William Averdieck, managing director of PCME, which specialises in particulate matter monitoring equipment, says China has become one of the company’s top five markets based on sheer volume of growth. Although currently a small part of the company’s business, turnover in China increased by 50% last year. In contrast, PCME’s other main markets in the US, Germany and Japan are driven by “very demanding” environmental standards.
The Chinese market has been very price competitive, Mr Averdieck says, but there are signs that companies are prepared to pay for quality. There is increasing interest is monitoring equipment certified to regulatory performance standards such as the UK’s MCERTS scheme and its equivalent in Germany.
PCME has a sales office in Shanghai and is to expand the operation into servicing through a joint venture with a local entrepreneur. The company supplies all of Lafarge’s European plants with particulate monitoring equipment, and recently its new gypsum plant in Shanghai. It has also supplied Chalco, a Chinese aluminium manufacturer, and another company which operates an incinerator in Shanghai.
Paul Rubens, managing director of Casella, which makes health, safety and monitoring equipment, says his company recently entered the Chinese market after being bought by a US firm already operating there. He predicts growth in the next five years as legislation becomes better enforced and more stringent.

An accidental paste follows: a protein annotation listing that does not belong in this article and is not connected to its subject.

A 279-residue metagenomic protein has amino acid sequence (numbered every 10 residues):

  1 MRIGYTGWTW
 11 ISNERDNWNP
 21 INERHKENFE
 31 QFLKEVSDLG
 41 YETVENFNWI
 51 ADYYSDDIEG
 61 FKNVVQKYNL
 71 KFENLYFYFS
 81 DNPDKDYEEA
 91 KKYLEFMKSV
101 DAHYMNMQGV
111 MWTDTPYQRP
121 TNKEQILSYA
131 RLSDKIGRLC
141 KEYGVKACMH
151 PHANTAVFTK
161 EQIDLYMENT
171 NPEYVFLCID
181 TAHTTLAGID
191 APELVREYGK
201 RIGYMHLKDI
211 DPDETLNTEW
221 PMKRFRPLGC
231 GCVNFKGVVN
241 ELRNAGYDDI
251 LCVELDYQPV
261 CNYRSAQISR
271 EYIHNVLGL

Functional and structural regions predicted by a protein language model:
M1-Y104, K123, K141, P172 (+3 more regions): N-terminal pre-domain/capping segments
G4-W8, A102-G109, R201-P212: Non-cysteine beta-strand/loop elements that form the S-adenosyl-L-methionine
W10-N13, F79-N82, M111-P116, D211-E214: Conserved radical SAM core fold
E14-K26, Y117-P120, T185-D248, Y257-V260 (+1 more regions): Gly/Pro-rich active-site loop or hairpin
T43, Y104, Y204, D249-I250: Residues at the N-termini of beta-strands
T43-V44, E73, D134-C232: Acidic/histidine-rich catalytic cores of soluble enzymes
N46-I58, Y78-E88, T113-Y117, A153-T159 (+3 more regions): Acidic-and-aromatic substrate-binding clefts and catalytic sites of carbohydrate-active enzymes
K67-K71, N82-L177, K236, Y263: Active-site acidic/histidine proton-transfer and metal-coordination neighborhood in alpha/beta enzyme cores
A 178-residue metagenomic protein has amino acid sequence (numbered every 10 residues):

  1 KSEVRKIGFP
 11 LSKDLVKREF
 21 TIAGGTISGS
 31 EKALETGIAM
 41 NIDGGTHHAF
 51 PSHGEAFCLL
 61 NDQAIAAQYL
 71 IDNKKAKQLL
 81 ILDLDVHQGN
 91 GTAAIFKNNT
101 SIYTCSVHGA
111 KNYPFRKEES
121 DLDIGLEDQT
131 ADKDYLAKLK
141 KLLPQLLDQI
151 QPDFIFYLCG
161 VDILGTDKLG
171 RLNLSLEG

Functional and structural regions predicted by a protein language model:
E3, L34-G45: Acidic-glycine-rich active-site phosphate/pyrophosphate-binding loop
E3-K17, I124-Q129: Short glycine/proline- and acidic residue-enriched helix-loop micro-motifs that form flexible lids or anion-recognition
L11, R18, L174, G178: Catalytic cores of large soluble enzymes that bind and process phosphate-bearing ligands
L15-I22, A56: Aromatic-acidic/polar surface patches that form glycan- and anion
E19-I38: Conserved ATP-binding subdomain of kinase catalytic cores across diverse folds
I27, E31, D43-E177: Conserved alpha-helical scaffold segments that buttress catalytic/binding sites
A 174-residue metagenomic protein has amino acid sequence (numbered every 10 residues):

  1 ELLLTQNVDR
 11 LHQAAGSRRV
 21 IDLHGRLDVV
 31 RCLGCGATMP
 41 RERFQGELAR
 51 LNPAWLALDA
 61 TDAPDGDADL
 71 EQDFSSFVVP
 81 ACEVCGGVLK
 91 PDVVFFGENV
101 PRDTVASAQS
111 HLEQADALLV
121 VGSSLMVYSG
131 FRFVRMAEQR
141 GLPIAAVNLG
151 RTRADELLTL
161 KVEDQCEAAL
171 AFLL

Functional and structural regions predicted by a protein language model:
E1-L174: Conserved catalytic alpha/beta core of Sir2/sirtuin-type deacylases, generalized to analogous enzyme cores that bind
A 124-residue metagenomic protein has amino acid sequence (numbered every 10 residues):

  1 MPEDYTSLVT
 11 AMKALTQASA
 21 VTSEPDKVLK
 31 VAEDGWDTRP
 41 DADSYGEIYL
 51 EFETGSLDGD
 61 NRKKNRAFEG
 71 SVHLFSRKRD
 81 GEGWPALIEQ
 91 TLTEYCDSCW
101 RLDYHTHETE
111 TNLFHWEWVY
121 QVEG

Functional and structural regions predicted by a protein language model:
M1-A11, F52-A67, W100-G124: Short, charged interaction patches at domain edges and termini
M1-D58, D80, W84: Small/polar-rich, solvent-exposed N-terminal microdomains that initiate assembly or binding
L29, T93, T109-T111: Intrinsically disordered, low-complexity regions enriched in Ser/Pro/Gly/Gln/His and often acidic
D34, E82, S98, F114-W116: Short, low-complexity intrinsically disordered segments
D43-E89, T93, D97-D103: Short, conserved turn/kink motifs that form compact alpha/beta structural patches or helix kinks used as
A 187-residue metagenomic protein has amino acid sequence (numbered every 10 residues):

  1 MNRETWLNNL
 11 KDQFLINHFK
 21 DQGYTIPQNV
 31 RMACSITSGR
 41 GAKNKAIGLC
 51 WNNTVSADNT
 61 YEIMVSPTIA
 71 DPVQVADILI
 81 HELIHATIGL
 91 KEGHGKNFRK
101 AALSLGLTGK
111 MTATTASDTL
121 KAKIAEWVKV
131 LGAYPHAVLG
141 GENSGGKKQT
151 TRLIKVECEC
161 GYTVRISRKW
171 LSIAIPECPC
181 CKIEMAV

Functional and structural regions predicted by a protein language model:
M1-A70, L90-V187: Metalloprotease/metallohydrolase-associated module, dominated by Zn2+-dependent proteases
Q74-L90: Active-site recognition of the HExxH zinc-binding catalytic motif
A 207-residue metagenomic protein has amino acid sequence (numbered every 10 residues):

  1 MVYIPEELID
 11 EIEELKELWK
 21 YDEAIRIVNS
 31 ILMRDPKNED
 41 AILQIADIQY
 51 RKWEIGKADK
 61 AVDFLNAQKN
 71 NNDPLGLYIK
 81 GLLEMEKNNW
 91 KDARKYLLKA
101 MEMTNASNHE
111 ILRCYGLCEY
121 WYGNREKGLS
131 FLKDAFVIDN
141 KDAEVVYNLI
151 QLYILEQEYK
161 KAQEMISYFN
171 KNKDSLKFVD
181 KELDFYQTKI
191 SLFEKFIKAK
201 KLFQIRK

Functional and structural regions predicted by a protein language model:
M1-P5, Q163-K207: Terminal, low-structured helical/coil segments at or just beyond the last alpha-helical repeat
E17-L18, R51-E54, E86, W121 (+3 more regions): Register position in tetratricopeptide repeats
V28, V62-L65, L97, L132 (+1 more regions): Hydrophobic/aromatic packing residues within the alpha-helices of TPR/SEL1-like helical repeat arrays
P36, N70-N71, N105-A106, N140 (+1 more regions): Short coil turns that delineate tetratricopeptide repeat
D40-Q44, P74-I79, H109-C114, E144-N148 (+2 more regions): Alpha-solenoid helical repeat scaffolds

However, Johnson Matthey’s automotive catalysts business is already a success. Its production site, which opened in Shanghai in 2001, has expanded several times to cope with demand. Car production in China rose by 21% in 2006/07, compared with 10% across Asia. Johnson Matthey supplies about a third of the global market.
The main driver is the Euro exhaust emissions standard, adopted by China in 2000, which is being tightened much more quickly than it was in the EU. In 2006, all new vehicles were required to meet Euro III requirements. Euro IV is being phased in this year and will be required on all vehicles by 2010. Given the country’s grim air quality and soaring traffic, that is not before time.